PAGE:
This week was my birthday. I turned seventy-seven. A DJ announced a song by the Indigo Girls. I heard their name as the Evening Overalls. Senility has its perks.
I was born in 1941, two months before Pearl Harbor, of which I was unaware, being politically indifferent at the time—my only concern was nipples. My mom was in Denver, my dad somewhere in Washington state, working construction, and the marriage was soon to dissolve, partly due to my existence. My grandmother took the bus from Iowa out to Denver to be with my mom and tell her how stupid she was.
William Butler Yeats had died two years before, but I’d been unaware of that until many years thereafter. Nor was he remotely aware of me, sorry to say.
About age four, my dog Ragsie died. About age seven, I shot a sparrow with my BB gun. Age eight, I saw my step-dad die of a heart attack. I didn’t actually see him die, just saw him make funny faces and deep tormented snores. I didn’t like the guy.
Around fifth grade, a classmate, Kathleen Bogardus, died of leukemia or something I didn’t know the name of. The class went to her funeral and I saw her dead. She was nice but not popular, and I had no feeling about it, but it was maybe from that time that I knew that everyone would die. Since then, I’ve seen much further evidence.
It takes so many years and calories and missteps, struggles and revelations to create a human being, and then in one breath, the data is lost. Birthdays inevitably bring thoughts of the end-parens. This one spurs me, at least, to clean up my files, take photos of all my puppets, finish the next draft of our new novel, and resolve to go to the ocean every week.
And of course you procrastinate from your sworn duty to die. You keep track of blood pressure, go to the gym, obsess on projects, post on Facebook—every symbolic act that promotes an illusion of immortality.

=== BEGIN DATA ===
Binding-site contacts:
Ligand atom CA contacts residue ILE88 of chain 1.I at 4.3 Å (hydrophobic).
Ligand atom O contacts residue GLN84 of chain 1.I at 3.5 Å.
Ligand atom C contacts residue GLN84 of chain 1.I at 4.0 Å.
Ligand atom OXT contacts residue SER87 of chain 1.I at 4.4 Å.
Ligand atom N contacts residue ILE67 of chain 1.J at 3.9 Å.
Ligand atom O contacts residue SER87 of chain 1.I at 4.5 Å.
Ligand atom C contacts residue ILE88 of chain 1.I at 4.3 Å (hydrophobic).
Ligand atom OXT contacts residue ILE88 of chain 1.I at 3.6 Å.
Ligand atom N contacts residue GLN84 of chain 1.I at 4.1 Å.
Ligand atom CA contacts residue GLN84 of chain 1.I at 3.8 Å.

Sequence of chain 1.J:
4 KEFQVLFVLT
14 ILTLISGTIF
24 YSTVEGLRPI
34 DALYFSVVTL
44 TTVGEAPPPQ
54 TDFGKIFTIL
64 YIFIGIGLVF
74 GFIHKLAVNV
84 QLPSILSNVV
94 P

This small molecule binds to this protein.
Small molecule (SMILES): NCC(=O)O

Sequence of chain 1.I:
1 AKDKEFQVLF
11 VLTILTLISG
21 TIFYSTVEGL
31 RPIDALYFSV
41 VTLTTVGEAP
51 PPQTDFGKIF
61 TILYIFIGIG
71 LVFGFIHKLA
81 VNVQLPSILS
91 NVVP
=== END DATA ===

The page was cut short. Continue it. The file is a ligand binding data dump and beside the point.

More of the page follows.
On October 8th, my birthday, an estimated 151,600 died. I celebrated that I wasn’t included: a day of writing, watching the antics of the cats; going out to dinner; sitting by the fireplace and making love with my collaborationist. Most of the time I have welcomed life and looked forward to more of it, despite my search for a parking place, the chronic struggle to open plastic wrappers, and a perpetual longing for people to be kind—myself included.
So, another year.
Turning upside down in order to center. Doesn’t sound plausible, but bear with me.
When we take our normal picnic to our ritual ocean-bluff spot, we look at the biggest rock out west and see the slim black silhouettes of seven or eight or nine black cormorants perched on the top. We call them “The Supreme Court.” Today the rock was completely vacant, and I couldn’t help empathizing with them
However, my objective in this weekly (or bi-weekly) visit to Mama is to accept her majestic and loving presence and let the shit wash off—pardon my language, but it’s the way to express what is sometimes needed. Like today. No need to let cormorant empathy complicate the process.